Additional cash contributions came from the Heat & Frost Insulators and Allied Workers Local Union 16 Political Action Committee which gave $20,000 to the group, while $30,000 came from the International Brotherhood of Boilmaker, Iron Ship Builders, Blacksmiths, Forgers & Helpers Local 549 PAC, according to 497 forms posted to the city’s website last week.
The San Rafael-based Nielsen Merksamer Parrinello Gross Leoni, LLC firm serves as treasurer of the special committee. Campaign forms submitted to the California Secretary of State show that the firm also serves as official treasurer to Valero’s major donor committee.
Jason D. Kaune, partner in the firm, confirmed the Heat & Frost Insulator’s PAC actually gave $20,000 to the Working Families for a Strong Benicia committee instead of the $30,000 first reported. He said a correction will be filed.
The clerk’s office has posted new 497 forms online this week showing that the State Building and Construction Trades Council of California Independent Expenditure PAC also gave the Working Families for a Strong Benicia $30,000, and $30,000 came from the California State Pipe Trades Council PAC, bringing the total monies raised for the committee at $124,200.
State and local campaigns are required to submit a 497 form when receiving a total aggregate of $1,000 or more during the 90 days before an election. They must report the donation within 24-hours after receiving the large donation.
The special committee has submitted six expenditure forms as of Tuesday, two for each candidate.
The forms show that a combined $29,700 was spent for the calls and “use of poll.” It’s not known if “use of poll” is in reference to a survey commissioned by Valero which appeared to smear Birdseye and show support for Largaespada.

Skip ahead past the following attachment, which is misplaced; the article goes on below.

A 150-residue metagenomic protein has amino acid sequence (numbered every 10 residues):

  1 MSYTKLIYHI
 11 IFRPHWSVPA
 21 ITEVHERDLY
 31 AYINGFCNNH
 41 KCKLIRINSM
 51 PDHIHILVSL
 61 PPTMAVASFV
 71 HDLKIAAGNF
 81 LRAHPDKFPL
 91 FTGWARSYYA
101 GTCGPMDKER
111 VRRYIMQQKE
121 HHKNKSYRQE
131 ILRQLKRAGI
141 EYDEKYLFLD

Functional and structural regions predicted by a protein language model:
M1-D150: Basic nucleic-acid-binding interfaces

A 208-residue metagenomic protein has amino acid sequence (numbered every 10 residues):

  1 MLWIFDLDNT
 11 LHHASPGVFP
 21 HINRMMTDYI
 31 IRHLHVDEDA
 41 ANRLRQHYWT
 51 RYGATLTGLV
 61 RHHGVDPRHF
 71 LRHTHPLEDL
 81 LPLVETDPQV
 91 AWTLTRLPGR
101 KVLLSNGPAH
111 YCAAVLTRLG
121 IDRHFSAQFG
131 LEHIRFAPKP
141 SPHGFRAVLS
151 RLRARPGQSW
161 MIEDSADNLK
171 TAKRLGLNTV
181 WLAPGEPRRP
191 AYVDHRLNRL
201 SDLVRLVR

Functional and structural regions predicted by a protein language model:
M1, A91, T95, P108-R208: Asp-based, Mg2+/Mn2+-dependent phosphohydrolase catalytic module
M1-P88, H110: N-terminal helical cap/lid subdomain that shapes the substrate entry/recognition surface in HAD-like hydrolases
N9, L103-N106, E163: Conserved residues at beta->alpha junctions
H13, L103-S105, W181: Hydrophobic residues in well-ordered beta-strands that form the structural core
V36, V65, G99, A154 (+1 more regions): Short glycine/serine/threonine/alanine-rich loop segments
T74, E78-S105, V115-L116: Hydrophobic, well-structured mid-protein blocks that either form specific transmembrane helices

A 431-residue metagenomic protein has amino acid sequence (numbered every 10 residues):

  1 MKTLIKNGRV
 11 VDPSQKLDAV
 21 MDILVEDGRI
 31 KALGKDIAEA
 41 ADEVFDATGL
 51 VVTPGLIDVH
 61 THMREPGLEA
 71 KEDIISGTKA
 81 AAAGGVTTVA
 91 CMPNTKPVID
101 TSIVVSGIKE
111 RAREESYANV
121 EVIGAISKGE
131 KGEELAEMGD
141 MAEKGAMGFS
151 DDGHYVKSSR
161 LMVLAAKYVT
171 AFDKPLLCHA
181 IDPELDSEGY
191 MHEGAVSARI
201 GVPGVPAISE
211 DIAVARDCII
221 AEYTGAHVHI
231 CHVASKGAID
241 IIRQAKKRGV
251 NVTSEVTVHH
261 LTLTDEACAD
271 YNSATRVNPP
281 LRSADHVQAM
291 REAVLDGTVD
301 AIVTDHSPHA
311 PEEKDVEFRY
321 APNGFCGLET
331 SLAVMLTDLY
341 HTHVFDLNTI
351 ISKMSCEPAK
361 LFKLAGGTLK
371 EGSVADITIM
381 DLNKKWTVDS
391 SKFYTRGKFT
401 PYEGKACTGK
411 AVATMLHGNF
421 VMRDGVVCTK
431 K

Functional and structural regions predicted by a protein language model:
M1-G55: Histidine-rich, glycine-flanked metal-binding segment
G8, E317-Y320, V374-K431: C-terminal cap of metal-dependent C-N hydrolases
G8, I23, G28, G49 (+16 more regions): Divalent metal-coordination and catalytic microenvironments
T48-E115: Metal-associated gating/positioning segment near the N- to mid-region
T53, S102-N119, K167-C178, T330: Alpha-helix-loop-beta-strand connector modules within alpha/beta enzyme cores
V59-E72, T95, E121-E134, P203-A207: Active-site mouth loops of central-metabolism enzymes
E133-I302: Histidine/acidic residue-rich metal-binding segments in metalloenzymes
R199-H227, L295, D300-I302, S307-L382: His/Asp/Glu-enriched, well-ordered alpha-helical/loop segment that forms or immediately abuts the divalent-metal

Many of the residents who took the survey felt it was a “push poll,” meant to sway public opinion instead of recording objective information from those surveyed. The polling firms which conducted the poll deny the allegation.
Records also show that the special committee spent an additional $20,000 on media adds which, in the same manner as the phone script, support Strawbridge and Largaespada, while bashing Birdseye.
Birdseye, Largaespada, Strawbridge, and Will Emes are all running for two open seats on the five-person Benicia City Council this fall. The two incumbents, Alan Schwartzman and Mark Hughes have both declined to seek re-election to the council.
Repost from the Vallejo Times-Herald [Editor – Thanks to Times-Herald reporter John Glidden for requesting poll questions and call data from Valero. The polling companies refuse to comply with City Attorney McLaughlin’s request, but Valero paid for the poll and thus owns the poll information. So far, not a word from Valero. BUT… guess what. There’s a NEW campaign phone poll going around, openly promoting 2 of Kari Birdseye’s opponents and smearing her. My guess is that the wording for this new poll is based squarely on the results of Valero’s incendiary push poll. Sponsors of the new poll and the candidates they endorse are benefiting from Valero’s shady research. – R.S.]
Polling companies decline to provide survey questions
By JOHN GLIDDEN , October 11, 2018 at 4:17 pm
BENICIA — The City Council will strategize in closed session once again about an alleged “push poll” incident after two polling firms have refused to provide a copy of the survey questions that were asked to residents in September.
Gary Winuk, with the Los Angles-based Kaufman Legal Group, which represents Research America and EMC Research, sent a three-page letter to City Attorney Heather Mc Laughlin on Wednesday arguing that the council’s request for the questions was improper.
“This requested disclosure of information is particularly inappropriate where the city is making the request and the poll explored subject responses to statements regarding City Council candidates whose campaigns are being personally supported by current members of the council,” Winuk wrote. “The city should not place itself in the position of immersing itself in the back and forth of electoral politics by attempting to force the public disclosure of confidential poll information.”